Cover Image Credit: http://crashingintolove.tumblr.com/post/62246881826/pieffysessanta-tumblr-com

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Four Quarters Will Always Be Better Than Ten Dimes, And I'm Not Talking About Spare Change

Quality over quantity any damn day.

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"You would rather have four quarters than 10 dimes, 20 nickels, or 100 pennies," is a phrase that at first glance would seem to just be about money. But it actually contains a deeper meaning that could definitely serve as good advice when it comes to the friendships you have in your life.

As an ambivert, I have always found myself happier when I surrounded myself with a large group of friends. It gives you a sense of belonging, something that is a proven innate human desire. Having large groups can be fun, but they also equally have the chance of being toxic for you. There's no point in surrounding yourself with individuals if, at the end of the day, they don't make you happy. Often times you'll hang out with people just because you crave company, but not THEIR company. There is a very important distinction.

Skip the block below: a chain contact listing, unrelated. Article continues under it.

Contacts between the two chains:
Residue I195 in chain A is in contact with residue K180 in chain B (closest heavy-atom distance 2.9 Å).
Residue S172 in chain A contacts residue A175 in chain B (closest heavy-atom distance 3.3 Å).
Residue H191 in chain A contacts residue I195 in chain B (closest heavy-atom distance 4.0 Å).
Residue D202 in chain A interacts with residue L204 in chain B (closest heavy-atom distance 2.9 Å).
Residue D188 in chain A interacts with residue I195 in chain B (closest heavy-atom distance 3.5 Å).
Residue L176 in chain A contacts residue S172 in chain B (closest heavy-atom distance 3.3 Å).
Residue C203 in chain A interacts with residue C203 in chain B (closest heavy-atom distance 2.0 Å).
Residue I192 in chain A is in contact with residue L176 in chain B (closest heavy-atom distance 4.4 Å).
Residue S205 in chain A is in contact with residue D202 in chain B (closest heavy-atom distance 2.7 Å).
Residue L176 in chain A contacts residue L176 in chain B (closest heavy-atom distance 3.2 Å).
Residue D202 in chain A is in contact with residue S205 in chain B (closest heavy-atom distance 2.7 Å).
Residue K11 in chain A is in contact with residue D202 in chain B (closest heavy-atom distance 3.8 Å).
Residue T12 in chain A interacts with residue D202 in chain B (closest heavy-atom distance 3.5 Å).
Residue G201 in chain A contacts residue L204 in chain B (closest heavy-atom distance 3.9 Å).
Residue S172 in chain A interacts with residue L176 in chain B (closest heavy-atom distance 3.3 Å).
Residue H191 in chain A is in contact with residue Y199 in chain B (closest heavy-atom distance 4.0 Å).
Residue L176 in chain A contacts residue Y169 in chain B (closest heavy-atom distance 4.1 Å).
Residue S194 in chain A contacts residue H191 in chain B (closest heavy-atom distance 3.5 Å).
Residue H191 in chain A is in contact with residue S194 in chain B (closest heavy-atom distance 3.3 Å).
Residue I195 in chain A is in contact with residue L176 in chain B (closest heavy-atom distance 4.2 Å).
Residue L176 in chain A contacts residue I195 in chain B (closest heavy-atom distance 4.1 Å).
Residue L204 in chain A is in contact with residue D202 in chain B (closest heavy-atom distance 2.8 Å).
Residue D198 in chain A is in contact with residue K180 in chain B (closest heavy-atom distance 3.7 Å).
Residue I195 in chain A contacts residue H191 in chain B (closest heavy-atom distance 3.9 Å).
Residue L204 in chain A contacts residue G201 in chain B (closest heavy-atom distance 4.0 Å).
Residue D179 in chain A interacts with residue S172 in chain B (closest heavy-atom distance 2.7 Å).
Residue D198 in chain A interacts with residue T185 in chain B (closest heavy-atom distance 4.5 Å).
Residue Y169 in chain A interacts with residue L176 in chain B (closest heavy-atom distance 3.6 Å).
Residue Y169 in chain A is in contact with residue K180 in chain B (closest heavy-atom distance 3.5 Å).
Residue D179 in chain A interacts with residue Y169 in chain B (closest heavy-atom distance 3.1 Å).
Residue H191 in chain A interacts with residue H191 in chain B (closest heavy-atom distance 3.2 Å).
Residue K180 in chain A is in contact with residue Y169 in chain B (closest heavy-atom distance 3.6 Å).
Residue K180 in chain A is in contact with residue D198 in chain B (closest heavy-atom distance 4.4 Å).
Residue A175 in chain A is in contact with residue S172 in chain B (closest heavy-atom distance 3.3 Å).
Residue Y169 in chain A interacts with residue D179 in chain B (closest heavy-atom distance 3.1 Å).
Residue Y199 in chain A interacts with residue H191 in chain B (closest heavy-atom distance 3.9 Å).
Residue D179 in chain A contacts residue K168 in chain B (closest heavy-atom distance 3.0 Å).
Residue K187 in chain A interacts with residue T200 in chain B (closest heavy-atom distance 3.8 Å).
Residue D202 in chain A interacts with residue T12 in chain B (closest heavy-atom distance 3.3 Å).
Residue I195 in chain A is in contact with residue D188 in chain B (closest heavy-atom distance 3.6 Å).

Don't let your loneliness or your desire for more friends allow you to be consumed into toxic friendships. Because I have been there and done that. Many times. It's not a fun experience. It took me time to learn, but I have learned the valuable lesson of less being more. When you eliminate extraneous beings from your life, you have more time to focus on your more important relationships and the most crucial one of all, the one you have with yourself.

I am very blessed to say that people that I am close to in my life genuinely care for me and my happiness because this was not always the case. It takes a lot of trial and error, and also greatly impacts your mental health, but finding the right friend group for you is definitely life-changing.

Choose your friends wisely, you don't want a wallet full of useless change.